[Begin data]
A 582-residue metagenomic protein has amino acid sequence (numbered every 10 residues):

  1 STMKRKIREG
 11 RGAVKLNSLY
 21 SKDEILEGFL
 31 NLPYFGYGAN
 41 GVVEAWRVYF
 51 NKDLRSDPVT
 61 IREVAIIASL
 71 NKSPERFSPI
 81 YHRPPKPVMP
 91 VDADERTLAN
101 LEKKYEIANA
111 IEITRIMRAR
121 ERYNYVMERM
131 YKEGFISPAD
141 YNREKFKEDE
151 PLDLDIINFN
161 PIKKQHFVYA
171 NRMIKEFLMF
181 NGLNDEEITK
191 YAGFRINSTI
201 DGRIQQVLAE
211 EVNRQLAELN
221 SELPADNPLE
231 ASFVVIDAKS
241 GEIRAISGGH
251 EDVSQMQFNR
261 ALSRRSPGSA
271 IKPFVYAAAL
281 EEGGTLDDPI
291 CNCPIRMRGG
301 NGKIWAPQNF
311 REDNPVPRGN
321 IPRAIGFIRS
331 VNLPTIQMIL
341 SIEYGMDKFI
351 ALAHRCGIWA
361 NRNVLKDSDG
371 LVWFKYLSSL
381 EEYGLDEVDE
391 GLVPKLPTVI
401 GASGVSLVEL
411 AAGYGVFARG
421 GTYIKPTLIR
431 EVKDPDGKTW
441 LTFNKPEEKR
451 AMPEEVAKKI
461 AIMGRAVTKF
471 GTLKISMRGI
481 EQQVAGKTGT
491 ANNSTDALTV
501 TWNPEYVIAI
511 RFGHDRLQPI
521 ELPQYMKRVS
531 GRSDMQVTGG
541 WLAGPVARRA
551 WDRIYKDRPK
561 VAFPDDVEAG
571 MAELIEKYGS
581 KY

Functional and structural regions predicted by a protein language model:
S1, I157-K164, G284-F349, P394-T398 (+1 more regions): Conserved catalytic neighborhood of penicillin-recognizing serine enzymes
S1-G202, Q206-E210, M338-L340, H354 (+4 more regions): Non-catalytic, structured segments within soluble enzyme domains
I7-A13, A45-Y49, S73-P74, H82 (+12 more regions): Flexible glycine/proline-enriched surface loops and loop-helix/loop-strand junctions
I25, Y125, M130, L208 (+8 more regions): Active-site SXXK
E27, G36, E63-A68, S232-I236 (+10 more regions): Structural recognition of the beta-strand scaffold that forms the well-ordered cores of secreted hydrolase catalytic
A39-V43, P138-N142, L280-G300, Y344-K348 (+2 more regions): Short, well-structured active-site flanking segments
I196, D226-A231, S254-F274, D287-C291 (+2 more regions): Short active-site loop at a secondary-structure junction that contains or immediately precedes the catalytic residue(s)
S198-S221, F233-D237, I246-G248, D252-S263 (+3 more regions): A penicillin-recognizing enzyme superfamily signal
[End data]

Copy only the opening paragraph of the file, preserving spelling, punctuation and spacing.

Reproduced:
A 582-residue metagenomic protein has amino acid sequence (numbered every 10 residues):